He relies on case studies, thousands of photos, and a slew of data to illustrate the value of trails to naysayers. And he’s able to draw direct connections between rail trails and topics like smart growth, land preservation, and desirable communities. His own research shows that homes that tout their proximity to the rail trail sell more quickly and a higher percentage of list price than the rest of the inventory in the market.
One of his most compelling arguments is how trails can help to draw Millennials to a community. “They don’t want what they grew up with—suburban track housing with cul de sacs,” comments Della Penna. He sees Millennials wanting communities with sidewalks, porches, village centers, and historic building that have been converted to offices and housing. And the ability to hop on a trail to easily get from home to work and to play? Golden.
“The neighborhoods of the past are the neighborhoods of the future,” he says. “And that’s my specialty.”
A magical thing And he deeply believes that these rail trails benefit every community and that they can bring value and quality of life to a place.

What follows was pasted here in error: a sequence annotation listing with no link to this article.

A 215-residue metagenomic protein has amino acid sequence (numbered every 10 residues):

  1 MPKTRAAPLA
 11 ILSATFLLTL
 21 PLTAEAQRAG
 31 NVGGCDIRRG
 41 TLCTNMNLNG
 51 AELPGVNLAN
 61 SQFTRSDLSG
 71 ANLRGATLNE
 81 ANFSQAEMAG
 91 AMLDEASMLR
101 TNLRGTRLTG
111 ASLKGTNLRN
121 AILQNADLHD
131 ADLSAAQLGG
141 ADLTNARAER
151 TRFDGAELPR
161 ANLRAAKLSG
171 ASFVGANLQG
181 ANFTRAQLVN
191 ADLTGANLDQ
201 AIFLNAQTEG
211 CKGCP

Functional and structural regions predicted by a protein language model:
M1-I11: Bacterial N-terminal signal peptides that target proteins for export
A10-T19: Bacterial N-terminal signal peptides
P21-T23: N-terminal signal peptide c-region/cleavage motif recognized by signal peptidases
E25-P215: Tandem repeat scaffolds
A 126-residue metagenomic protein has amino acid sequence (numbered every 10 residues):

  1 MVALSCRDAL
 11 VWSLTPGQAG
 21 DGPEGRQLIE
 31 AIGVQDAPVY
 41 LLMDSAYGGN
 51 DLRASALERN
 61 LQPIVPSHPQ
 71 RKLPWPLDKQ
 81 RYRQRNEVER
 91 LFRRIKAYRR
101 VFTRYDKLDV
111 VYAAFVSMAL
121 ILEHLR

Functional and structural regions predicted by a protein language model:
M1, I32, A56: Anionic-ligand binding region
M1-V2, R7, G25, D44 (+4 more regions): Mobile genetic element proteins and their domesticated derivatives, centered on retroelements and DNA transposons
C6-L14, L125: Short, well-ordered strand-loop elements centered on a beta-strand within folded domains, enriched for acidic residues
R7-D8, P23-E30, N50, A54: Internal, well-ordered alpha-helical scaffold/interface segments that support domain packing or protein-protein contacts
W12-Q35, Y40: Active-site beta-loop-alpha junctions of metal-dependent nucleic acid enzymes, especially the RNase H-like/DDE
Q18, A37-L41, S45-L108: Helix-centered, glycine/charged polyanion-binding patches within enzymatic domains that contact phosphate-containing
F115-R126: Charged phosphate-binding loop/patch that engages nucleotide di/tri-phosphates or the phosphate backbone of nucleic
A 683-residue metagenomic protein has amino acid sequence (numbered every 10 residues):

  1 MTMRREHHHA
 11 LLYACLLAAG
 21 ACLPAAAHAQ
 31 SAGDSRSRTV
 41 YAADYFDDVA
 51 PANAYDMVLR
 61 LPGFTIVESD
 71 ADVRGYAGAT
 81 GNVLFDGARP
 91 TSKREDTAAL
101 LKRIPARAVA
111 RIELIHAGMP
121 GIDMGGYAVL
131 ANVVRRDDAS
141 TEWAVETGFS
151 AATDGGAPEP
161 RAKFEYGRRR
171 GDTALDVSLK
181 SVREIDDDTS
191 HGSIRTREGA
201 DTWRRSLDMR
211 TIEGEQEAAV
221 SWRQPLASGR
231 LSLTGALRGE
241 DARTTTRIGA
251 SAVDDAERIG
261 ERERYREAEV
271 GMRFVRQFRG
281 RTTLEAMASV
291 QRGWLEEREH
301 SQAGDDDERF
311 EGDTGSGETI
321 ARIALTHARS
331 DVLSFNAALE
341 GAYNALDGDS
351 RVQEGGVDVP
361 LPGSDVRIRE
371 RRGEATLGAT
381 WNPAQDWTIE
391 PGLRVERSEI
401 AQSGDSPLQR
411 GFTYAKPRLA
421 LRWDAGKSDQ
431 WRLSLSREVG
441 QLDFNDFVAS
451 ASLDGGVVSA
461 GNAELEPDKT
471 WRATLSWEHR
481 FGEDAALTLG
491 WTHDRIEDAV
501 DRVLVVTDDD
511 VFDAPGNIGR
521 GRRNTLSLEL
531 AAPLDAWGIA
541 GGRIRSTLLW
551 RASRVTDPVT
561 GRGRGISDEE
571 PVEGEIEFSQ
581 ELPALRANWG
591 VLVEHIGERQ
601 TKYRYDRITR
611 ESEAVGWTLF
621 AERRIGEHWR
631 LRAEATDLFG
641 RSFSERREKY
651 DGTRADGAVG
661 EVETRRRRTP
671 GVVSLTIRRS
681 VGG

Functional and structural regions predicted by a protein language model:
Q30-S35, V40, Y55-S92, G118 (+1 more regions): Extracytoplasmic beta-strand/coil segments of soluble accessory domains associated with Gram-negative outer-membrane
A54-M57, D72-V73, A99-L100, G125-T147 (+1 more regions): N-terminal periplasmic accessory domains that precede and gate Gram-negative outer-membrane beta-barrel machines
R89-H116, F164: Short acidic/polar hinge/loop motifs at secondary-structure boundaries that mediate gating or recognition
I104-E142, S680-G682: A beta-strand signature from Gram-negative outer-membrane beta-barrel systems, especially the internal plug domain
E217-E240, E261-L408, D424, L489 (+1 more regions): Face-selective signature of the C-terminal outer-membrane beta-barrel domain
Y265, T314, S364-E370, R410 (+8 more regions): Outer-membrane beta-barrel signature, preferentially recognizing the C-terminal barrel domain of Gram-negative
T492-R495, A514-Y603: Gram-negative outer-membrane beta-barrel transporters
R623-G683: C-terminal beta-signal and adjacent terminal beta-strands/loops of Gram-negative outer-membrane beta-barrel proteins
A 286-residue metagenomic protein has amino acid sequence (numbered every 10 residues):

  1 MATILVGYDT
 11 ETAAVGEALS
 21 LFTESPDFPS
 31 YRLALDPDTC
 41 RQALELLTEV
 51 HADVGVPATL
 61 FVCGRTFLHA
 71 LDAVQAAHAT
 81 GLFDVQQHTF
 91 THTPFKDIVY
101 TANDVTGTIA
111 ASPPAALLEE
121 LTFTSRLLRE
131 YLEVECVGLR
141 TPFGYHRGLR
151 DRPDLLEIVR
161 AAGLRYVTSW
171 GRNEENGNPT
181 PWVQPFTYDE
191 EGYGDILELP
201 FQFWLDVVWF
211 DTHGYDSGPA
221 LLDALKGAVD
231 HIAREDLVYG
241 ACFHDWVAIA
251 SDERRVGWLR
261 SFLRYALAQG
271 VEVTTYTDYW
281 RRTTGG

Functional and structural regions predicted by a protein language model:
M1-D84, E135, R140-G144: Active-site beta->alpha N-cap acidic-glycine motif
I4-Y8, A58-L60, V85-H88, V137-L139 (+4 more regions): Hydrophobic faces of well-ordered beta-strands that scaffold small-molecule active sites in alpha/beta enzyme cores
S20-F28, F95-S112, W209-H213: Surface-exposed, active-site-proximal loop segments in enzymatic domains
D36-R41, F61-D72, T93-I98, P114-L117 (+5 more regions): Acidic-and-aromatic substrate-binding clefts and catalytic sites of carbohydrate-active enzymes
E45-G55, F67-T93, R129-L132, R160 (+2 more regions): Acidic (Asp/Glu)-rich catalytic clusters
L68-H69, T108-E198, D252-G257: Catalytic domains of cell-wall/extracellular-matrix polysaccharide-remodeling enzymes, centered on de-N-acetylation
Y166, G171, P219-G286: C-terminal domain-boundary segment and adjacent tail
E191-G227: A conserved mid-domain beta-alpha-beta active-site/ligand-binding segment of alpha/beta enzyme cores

“Sustainability is not just insulation. It’s also about living sustainably and being close to recreation and your place of work,” says Della Penna. “So these trails are both recreational and utilitarian.” His commitment is so strong that Della Penna doesn’t charge a speaking fee and will bring his knowledge anywhere--to any Rotary Club meeting, REALTOR® association event, or real estate company staff meeting if someone will spring for his airfare and house and feed him when he’s on the road.
“This is a magical thing that has happened in my life,” comments Della Penna. “Someone once described me as a Johnny Appleseed. Planting the seed and building these rail trail projects is my passion. And I’m having so much fun.”
Click on the image to go to a PDF
In early 2006, I sent a report to the Massachusetts Multiple Listing Service--MLSPIN--the transmitter of data for REALTORS. This report showed pretty unequivocally that houses near rail trails sold quicker than the general inventory of houses in the communities surveyed. Click here or on the image to get the entire report.
HOUSES HAWKED ON BIKEWAY Boston Globe 11-6-2005
Forget about putting the house "For Sale" sign on the front lawn.